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Pharmacist’s COVID-19 action points go viral

Ms Barai has put together, and implemented, a list of COVID-19 pharmacy action points
Ms Barai has put together, and implemented, a list of COVID-19 pharmacy action points

A community pharmacist has created a list of ideas to help pharmacies cope with COVID-19, with the document widely shared on social media by colleagues in the UK and overseas.

On March 15, Reena Barai – owner of S G Barai Pharmacy in Sutton, Surry, shared a list of considerations pharmacy teams might want to put into practice to help them cope with the additional pressure the COVID-19 pandemic is putting on the sector.

 “I'm a grassroots pharmacist. I work in my pharmacy six days a week. For me, the operational issues are massive. I have to [ask myself] ‘Can I open? How do I open? What are the things I need to consider? How do I keep my staff safe? How do I keep myself safe? How do I get my patients safe? I think that's what made me create the list”, she told C+D last week (March 17).

Points covered in the two-page document include considering limiting the number of people allowed into the pharmacy at any one time; giving thought to how to train new members of staff to get them up to speed quickly; using phone consultations for services when possible; and thinking about how to keep in touch with your local GP practice if it closes.

Read Ms Barai's list of 33 ways community pharmacists can deal with COVID-19 here.

A sign warning patients to keep a safe distance in Reena Barai's pharmacy, one of the suggestions she listed in her document

The document proved very popular on social media, a response Ms Barai said she had not anticipated.

“I've had loads of emails from people asking ‘can you please share a copy of it so that I can amend and add things to it?’. That is exactly why I created it for,” she explained.

Ms Barai is still welcoming feedback from pharmacy colleagues, explaining that this is an “evolving document”. Anyone wishing to share their ideas can drop her an email at [email protected]

Her document attracted international interest too, including from pharmacists based in Australia.

Inspired by Italian pharmacies

“I've learned a lot from looking at what's happening in Italy, and other countries that are in lockdown,” Ms Barai said.

She looked at what was being shared on social media, for instance, and decided that the UK needed to think ahead.

Italian pharmacists Luigi and Massimiliano Pizzini, father and son owners of Farmacie Pizzini in Mestre in northern Italy, installed plexiglass barriers on their pharmacy counter to ensure a safe distance between the pharmacy team and its customers.

Luigi Pizzini told C+D that when they installed the plexiglass, it attracted interest from local supermarkets that subsequently said they were planning to do the same. “Community pharmacies became the first port of call for citizens”, Mr Pizzini said.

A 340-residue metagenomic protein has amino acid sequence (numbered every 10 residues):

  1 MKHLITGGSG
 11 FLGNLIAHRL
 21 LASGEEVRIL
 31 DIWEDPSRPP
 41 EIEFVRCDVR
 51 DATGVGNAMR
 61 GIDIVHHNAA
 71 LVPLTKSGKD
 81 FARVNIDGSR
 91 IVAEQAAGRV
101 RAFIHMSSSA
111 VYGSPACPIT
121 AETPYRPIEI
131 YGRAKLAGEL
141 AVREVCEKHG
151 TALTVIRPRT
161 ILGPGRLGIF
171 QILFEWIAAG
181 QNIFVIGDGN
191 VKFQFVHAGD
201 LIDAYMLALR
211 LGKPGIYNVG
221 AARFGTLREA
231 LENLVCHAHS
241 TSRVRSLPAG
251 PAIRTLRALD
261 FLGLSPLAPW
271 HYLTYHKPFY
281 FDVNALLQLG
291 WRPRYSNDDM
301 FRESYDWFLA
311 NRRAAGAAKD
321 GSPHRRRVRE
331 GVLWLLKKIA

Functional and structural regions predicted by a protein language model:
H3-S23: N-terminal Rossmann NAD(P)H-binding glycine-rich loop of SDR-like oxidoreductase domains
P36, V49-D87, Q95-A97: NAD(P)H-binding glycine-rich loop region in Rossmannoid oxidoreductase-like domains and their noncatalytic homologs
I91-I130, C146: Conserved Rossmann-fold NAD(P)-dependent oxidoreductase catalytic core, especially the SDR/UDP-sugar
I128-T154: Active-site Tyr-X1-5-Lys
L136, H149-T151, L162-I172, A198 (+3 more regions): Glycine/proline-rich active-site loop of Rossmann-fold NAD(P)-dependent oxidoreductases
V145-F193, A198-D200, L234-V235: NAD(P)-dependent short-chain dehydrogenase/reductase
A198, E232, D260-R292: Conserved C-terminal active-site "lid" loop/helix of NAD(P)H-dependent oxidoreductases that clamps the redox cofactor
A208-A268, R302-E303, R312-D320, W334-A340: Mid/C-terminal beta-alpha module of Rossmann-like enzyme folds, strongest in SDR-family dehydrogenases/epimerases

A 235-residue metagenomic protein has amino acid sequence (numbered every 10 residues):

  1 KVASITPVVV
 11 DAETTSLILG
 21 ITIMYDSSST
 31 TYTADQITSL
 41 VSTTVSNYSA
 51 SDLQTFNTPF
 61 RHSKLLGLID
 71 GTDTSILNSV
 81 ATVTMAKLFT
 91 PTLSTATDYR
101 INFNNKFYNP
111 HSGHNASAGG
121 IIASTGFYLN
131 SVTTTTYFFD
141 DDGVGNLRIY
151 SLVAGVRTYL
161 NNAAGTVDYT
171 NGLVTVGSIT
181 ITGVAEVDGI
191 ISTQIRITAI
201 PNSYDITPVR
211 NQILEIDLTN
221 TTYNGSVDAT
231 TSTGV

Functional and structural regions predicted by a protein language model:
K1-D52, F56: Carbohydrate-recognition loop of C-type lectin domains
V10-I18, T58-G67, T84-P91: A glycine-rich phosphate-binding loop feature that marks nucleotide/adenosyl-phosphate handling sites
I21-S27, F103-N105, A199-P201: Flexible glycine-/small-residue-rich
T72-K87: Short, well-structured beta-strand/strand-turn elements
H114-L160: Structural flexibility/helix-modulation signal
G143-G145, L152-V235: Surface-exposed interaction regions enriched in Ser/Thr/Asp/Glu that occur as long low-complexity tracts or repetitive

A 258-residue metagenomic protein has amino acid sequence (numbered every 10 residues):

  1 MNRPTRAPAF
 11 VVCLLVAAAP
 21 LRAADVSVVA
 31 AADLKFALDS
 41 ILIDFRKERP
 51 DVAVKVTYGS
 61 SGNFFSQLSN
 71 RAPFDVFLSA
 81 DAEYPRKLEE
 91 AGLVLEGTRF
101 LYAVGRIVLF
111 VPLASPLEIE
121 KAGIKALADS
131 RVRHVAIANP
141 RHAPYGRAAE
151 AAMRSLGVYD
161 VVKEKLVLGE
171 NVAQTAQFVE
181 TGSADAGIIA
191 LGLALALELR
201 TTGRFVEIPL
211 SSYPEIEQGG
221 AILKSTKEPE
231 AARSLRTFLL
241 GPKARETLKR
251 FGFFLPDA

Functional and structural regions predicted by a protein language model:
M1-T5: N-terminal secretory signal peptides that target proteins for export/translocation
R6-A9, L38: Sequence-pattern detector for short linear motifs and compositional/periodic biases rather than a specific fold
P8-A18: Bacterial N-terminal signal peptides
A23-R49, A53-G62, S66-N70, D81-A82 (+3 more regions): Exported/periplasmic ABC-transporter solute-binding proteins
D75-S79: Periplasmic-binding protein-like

Farmacie Pizzini is located just a few kilometres from Vo Euganeo, one of the small towns originally at the epicentre of the COVID-19 outbreak in northern Italy.

Plexiglass barriers in one of Farmacie Pizzini's branches

Elsewhere in Italy, the outbreak forced pharmacists to get creative in response to the shortage of hand gels and face masks.

Marcello Vitone, who works as a pharmacist in the small town of Capurso in the Apulia region of southern Italy, worked with a makeshift face mask made of baking paper for four days, before a woman living locally donated three reusable fabric face masks that she had made herself.

Pharmacies in Italy also started producing their own hand gel in response to the growing demand from patients, and the difficulty they found in souring the product.

However, Mr Vitone told C+D that in his case, production came to a halt when the products essential to making the hand gel – alcohol and small bottles – also went out of stock.

Read Ms Barai's list of 33 ways for pharmacists to handle the COVID-19 pandemic.

Due to COVID-19, workers across UK pharmacy are under great pressure right now. If you would like to find out how you can help, take a look at current vacancies in and around your location. All levels of pharmacy professionals are needed.

Would you like to contribute to Reena Barai's ideas?

ABC DEF, Primary care pharmacist


I don't care what PHE and whoever chief medical officer are saying against wearing masks. They have 0 experience in tackling a pandemic at this scale and have not a single clue what damage they are doing by sending such message across to the public, and I strongly suspect there is a political element in it not to cause public panic as there aren't enough masks out there for everyone. I am wearing my own mask to work every single day since last week and there is no way stopping me doing it, and I strongly encourage all colleagues to do the same.

Studies from 17 years ago from the second-hardest hit country during the SARS outbreak have shown ''Wearing a mask can give a person dealing with SARS patients in hospital up to 13 times more protection compared with not wearing one'', so pick your choice to wear one or not. Think about your family, your kids, your parents, your loved ones - do you want to carry the virus home and infect them and risk them dying from it? Or would you rather take extra precautionary measures which may help to minimise that possibility? Your call.

Feel free to downvote this if you disagree, but time will tell who is right and who is wrong. For those who got enlightened by this, there is no need to thank me. Thank instead those healthcare professionals who sacrificed their lives 17 years ago for us to come up with such data, and to learn from it to keep us alive 17 years later.

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